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Loving without Caring

Sounds like an oxymoron, no?

In Martha Beck’s O Magazine article this month (“I Don’t Care”), she talks about the need for “detached attachment,” which counteracts the fact that “caring—with its shades of sadness, fear, and insistence on specific outcomes—is not love.”

To care for someone can mean to adore them, feed them, tend their wounds.  But care can also signify sorrow, as in “bowed down by cares.”  Or anxiety, as in “Careful!”  Or investment in an outcome, as in “Who cares?”  The word love has no such range of meaning: It’s pure acceptance.

Her eye-opening exercise?

1. Choose a subject. Think of a person you love, but about whom you feel some level of anxiety, anger, or sadness.

2. Identify what this person must change to make you happy. Think about how your loved one must alter herself or her behavior before you can be content.  Complete the sentence below by filling in the name of your loved one, the thing(s) you want this person to change, and the way you’d feel if the change occurred:  If ______________would only _______________, then I could feel________________.

3. Accept a radical reality. Now scratch out the first clause of the sentence you wrote, so all that remains is: I could feel ________________.

Think about it.  Your loved one’s change would be icing on the cake, but you shouldn’t need it to experience any emotional state.  Mind-boggling, isn’t it—that you are in charge of how you feel?  Even if people around you continue their insanity, you should be able to navigate and control your own happiness.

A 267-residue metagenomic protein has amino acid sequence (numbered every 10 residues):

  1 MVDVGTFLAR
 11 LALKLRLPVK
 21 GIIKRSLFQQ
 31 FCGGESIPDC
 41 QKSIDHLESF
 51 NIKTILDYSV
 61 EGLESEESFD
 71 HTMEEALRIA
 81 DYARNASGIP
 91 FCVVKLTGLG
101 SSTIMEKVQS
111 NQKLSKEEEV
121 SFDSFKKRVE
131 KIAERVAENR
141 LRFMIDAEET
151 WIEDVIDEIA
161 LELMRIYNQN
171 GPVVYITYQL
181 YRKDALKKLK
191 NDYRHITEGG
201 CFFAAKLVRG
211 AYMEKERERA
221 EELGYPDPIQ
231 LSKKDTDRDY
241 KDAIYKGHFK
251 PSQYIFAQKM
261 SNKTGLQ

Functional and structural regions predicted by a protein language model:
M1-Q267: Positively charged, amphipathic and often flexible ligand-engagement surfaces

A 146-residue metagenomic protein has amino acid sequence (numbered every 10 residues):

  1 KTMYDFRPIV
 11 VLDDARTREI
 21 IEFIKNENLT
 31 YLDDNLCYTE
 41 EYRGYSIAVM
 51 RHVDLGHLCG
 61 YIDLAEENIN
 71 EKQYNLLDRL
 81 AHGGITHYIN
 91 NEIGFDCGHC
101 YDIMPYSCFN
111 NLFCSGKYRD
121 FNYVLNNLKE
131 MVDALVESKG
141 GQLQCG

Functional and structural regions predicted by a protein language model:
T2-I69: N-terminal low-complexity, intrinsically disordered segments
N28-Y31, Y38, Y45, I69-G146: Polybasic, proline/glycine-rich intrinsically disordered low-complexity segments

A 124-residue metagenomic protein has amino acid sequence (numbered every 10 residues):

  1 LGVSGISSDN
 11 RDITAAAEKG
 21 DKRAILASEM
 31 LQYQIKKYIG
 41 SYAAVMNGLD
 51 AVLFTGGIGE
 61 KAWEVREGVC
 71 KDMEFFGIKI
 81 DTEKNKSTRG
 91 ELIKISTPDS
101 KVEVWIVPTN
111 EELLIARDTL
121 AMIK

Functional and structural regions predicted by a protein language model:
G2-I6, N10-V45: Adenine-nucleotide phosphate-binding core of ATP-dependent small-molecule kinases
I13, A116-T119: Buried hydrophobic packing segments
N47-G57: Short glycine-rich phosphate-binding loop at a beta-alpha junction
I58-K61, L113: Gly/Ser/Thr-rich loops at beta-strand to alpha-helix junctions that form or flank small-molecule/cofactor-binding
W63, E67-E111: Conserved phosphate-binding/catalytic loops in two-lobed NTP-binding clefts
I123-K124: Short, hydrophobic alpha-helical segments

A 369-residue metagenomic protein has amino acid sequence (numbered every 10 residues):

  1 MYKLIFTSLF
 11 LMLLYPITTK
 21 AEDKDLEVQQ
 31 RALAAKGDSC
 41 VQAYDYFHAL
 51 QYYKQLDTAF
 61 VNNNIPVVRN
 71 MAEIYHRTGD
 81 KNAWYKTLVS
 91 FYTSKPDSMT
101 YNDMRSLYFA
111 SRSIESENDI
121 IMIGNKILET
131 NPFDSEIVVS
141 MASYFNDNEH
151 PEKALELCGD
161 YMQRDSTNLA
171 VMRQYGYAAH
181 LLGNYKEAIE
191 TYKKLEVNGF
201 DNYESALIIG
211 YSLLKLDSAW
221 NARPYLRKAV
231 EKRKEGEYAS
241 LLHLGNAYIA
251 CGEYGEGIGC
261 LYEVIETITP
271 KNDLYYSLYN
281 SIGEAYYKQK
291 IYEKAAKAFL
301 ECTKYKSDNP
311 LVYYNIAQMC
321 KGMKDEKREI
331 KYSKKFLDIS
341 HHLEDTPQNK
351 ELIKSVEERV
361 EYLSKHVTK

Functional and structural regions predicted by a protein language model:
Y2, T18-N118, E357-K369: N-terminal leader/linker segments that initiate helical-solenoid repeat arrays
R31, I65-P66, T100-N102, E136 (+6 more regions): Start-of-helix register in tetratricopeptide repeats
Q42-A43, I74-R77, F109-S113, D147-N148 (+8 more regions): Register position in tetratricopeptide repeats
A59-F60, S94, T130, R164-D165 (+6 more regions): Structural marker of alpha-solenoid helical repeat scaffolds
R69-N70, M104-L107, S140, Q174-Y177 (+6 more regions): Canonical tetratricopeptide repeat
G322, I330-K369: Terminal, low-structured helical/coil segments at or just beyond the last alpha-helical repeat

So.  There’s a 4th step, and that is to “shift your focus from controlling your loved one’s behavior to creating your own happiness.”

As Beck so nicely puts it, “Sanity begins the moment you admit you’re powerless over other people.”

Hmmm…so now you can tell family members and loved ones, “I love you unconditionally—I don’t care what happens to you.”  Meaning your treatment or feeling toward them doesn’t fluctuate with their toxic or difficult behavior.

You are the king or queen of your own domain only.  Isn’t that a load off?  How does it feel?

[Post image:  Rose, Orange by johnnyberg on stock.xchng]

2 Comments


  1. Heather
    Jun 21, 2011

    I agree with this, it’s something that I had to learn years ago while struggling with very difficult personalities in my life. Heck, it’s something that I think will be a life long lesson for me, as there will always be difficult personalities – even in the ones we love most. Learning to conduct our own personality, character, belief, love – will always be most difficult, don’t you think?

    This was a great post to share.


  2. Elissa
    Jun 21, 2011

    Yes, it was hard for me to learn, too. I think I SO wanted to control others, to get THEM to behave better, not realizing the only person I had to worry about was myself. Even harder was training myself not to get all riled up when someone else was trying to punch my buttons. I’m still working on that one…letting the other person be…protecting both of us in a loving space…you know? 🙂

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The quote I live by

Have patience with everything that remains unsolved in your heart. Try to love the questions themselves, like locked rooms and like books written in a foreign language. Do not now look for the answers. They cannot now be given to you because you could not live them. It is a question of experiencing everything. At present you need to live the question. Perhaps you will gradually, without even noticing it, find yourself experiencing the answer, some distant day.
--Rainer Maria Rilke in Letters to a Young Poet

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